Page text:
Students who spent years avoiding lessons with under-the-table Game Boys will turn as green with envy as Yoshi when hearing about the curriculum in Scott Walker’s eighth-grade technology course at Bate Middle School. There, video games are the lesson, the problem and the solution.
Students in the first-year course are combining math and science concepts with computer programming skills to create unique video games with movable parts and active “characters.”
Currently, the star of their games is a ball that falls and bounces according to the velocity and acceleration formulas they enter. But after creating a digital demonstration of Newton’s laws of motion, students will finish the year by creating their own game or developing an application for a tablet or phone.
Some of the 16 students will do both. Some may do more. As Walker noted, the possibilities are as seemingly endless as cyberspace.
“We’re still exploring the ceiling for this and what the kids are capable of,” he said. “Usually you’re trying to get the kids to a certain level, but here, we’re trying to figure out how high that level is.”
The idea for a video game programming course arose two years ago during the Danville Kids University program. During the Saturday sessions, district instructors worked with professors from the University of Kentucky to teach kids in third through fifth grades a video game software called Scratch. The program developed by the Massachusetts Institute of Technology allows students to build games without mastery of complex coding, Walker said.
“I can teach the concepts of programming without the barrier of having to teach a programming language first,” he said.
The pilot venture went so well that Walker pitched a course for eighth-graders that would begin with Scratch and eventually introduce a program called Java used by professional game designers and programmers.
"You're working with a computer that only understands math, and you have to be that translator," he said. “When I said, ‘We can teach math and science though games design,’ (administrators) jumped on it.”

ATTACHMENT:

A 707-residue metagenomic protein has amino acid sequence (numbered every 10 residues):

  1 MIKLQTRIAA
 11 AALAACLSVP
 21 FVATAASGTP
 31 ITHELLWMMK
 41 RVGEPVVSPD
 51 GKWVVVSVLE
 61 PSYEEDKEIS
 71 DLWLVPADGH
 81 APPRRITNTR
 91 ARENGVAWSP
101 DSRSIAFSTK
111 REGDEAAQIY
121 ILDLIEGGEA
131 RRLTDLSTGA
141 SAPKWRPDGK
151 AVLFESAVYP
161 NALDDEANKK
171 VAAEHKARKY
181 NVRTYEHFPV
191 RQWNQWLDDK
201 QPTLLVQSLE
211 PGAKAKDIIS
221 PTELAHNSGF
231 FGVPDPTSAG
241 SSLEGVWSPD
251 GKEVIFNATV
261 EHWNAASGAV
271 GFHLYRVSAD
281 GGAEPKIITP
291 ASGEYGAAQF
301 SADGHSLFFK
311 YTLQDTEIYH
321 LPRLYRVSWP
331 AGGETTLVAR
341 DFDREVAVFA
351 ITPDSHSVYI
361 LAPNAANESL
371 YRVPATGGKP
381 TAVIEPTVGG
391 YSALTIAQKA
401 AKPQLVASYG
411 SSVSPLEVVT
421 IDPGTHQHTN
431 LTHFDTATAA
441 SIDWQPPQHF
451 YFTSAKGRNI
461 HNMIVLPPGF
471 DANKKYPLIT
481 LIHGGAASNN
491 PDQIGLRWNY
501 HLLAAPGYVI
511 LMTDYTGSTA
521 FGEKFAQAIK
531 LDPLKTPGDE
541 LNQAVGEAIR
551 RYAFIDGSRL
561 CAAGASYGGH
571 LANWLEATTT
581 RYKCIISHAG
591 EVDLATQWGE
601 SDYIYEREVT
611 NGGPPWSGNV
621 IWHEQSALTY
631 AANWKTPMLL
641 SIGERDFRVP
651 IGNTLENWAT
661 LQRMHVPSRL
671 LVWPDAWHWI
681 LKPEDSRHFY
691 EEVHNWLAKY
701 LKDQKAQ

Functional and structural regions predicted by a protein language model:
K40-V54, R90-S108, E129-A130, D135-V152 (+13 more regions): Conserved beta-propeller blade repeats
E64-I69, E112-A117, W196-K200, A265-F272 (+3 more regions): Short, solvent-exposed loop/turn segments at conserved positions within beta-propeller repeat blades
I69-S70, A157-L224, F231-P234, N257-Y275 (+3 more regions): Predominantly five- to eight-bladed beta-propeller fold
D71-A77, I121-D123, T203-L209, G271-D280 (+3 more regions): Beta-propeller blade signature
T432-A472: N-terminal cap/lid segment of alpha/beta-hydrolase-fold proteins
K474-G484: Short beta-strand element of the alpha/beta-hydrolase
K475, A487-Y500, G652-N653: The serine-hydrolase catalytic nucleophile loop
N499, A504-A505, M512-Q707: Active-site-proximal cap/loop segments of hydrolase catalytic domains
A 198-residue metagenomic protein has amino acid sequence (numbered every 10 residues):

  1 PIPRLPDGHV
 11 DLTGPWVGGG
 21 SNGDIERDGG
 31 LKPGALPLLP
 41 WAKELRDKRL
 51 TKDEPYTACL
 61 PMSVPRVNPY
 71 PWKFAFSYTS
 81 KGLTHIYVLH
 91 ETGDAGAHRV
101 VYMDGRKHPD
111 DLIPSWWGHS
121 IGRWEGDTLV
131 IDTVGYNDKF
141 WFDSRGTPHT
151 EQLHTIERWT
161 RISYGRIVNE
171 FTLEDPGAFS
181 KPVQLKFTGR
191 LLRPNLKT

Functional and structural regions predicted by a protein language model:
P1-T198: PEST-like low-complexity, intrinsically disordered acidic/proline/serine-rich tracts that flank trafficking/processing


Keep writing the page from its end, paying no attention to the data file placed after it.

Students did the same. Many, like Austin Franklin, 13, and Journee Brown, 13, admitted their avid gamer status initially drew them to the course. But Austin — who hopes to one day design a first-person shooter game like Call of Duty — said the class gives him immediate enjoyment and a leg up on future competition.
“I think it will really help my career because I’m only in eighth grade, and I’m learning how to do this before a lot of people,” he said.
Sierra Smith, 13, doesn’t play video games often enough to have a favorite but said Walker’s class still piqued her curiosity and already has exceeded her expectations with the focus on programming skills.
She said the hands-on style also allows students to take an active and in-depth approach to their learning.
“I like it better in here,” she said. “When somebody tells you how to do something, it’s not as easy to understand as when you do it yourself.”
Micha Logan, 14, agreed as he designed his Newton’s laws game on a basketball court background. He and several other students had completed Walker’s basic assignment Wednesday and were beginning to venture further into Scratch’s functions.
Walker sees these opportunities for students to move at their own pace as a major advantage of the course.
“Every single kid is on a different level right now,” he said. “I love to encourage that, especially with exploration.”
Walker said his greatest wish for his students is that they can continue studying programming independently using the fundamentals of his course.
“I hope that I’ve at least given them the tools and skills to find out what they need to know,” he said. “If they’ve got the self motivation to continue learning, I think we will have succeeded.”